By Tracy Staton
2011 generic drug sales: $152 million
Growth rate 2011: 106%
Growth rate 2010: 153%
Sagent Pharmaceuticals ($SGNT) hasn't been around for long, but since its founding in 2006, the injectables specialist has been like a snowball rolling downhill: The bigger it gets, the faster it grows.
Thanks to $153 million in venture capital investment over the years, plus a $92 million IPO in 2011, Sagent has built up a stable of more than 33 products and a network of manufacturing partners and raw materials suppliers in 23 countries. One of its joint-ventures, a partnership with India-based Strides Arcolab, won its 12th FDA approval last fall, for its injectable form of the antibiotic clindamycin.
But all that infrastructure doesn't help much if products don't sell. Sagent's do. The company has more than doubled in size each of the past two years. That's partly because of some savvy choices: Sagent has differentiated its products with "PreventIV" labels and packaging that are color-coded and labeled to help reduce medical errors. And it has zeroed in on niche markets where drugs are running short.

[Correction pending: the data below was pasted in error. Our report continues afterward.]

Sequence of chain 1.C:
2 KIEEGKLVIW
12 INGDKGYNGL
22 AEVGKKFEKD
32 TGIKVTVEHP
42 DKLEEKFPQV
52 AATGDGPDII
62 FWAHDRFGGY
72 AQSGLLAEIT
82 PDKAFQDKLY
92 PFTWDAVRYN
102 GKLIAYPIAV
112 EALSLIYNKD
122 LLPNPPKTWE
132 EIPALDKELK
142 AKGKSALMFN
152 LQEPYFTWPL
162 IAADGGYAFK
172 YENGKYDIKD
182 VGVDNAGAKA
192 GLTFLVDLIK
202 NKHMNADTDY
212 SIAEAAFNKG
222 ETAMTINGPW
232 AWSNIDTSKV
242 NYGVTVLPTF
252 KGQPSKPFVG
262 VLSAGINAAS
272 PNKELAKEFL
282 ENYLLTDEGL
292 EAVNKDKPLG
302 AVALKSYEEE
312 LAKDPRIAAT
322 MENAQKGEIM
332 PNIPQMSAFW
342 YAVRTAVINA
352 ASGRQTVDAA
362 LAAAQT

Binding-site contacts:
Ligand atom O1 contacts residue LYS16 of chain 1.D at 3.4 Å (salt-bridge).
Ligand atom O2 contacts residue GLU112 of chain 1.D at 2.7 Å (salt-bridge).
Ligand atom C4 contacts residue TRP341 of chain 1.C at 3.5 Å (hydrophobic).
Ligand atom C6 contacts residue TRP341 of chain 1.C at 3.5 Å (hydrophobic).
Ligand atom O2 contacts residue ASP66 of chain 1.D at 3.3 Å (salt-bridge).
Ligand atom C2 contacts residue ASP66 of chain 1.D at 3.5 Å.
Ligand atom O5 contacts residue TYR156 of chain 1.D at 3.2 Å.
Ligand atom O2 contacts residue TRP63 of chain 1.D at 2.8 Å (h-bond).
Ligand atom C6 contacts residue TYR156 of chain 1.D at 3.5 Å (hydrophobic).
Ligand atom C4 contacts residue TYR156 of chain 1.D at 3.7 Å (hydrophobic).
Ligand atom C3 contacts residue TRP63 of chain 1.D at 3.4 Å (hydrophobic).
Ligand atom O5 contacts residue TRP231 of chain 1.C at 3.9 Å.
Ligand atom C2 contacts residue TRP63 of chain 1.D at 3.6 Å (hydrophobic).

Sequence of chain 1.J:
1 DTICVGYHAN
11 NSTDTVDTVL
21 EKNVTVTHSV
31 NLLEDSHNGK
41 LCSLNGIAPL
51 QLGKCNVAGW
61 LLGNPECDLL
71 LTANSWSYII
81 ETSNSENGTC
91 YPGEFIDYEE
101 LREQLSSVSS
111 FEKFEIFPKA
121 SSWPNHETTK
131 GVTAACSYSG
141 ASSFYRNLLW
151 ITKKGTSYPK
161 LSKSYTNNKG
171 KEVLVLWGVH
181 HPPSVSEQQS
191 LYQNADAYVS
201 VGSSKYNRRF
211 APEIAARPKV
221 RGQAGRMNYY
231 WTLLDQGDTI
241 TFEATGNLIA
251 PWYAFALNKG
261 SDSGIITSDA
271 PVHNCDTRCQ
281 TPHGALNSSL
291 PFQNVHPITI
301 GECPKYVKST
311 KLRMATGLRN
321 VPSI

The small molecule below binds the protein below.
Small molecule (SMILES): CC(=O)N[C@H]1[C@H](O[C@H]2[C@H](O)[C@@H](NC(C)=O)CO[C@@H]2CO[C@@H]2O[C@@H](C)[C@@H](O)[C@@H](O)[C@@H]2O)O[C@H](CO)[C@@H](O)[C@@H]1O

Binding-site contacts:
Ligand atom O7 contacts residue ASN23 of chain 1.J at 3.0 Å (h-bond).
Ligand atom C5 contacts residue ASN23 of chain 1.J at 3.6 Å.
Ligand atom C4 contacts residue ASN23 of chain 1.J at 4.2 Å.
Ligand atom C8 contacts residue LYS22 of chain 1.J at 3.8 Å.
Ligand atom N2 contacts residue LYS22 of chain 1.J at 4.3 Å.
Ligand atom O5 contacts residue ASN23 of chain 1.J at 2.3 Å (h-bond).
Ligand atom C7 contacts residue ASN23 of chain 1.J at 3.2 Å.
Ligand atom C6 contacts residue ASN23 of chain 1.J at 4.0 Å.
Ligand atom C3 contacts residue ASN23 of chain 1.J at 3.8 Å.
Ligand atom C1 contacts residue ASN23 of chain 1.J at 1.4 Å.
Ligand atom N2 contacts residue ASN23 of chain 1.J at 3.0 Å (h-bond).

Consider its PreventIV heparin products, which won a 2011 Frost & Sullivan Best Practices Award. The blood thinner ran short a few years ago after contaminated vials triggered severe allergic reactions and deaths. Around the same time, the actor Dennis Quaid and his wife sued over a heparin overdose administered to their twin infants, blaming, among other things, the labeling on drug vials.
And then there's vecuronium bromide, a muscle relaxant. Like dozens of other generic injectable drugs, it was on the FDA's list of drug shortages last year, when Sagent launched its version. At the time, CEO Jeffrey Yordon said the company had 7 drugs "fairly far along" that could address persistent shortage problems. "We have some products waiting for approval for drugs desperately needed," Yordon said. "We found some good companies in Western Europe that can make these products."
Among them were cancer drugs, which fewer and fewer drugmakers manufacture because of thin margins. Oncology treatments represent a growing share of Sagent's sales, with 22% of the total in 2011. At year's end, Sagent had 36 products awaiting FDA approval; 5 of them were cancer drugs.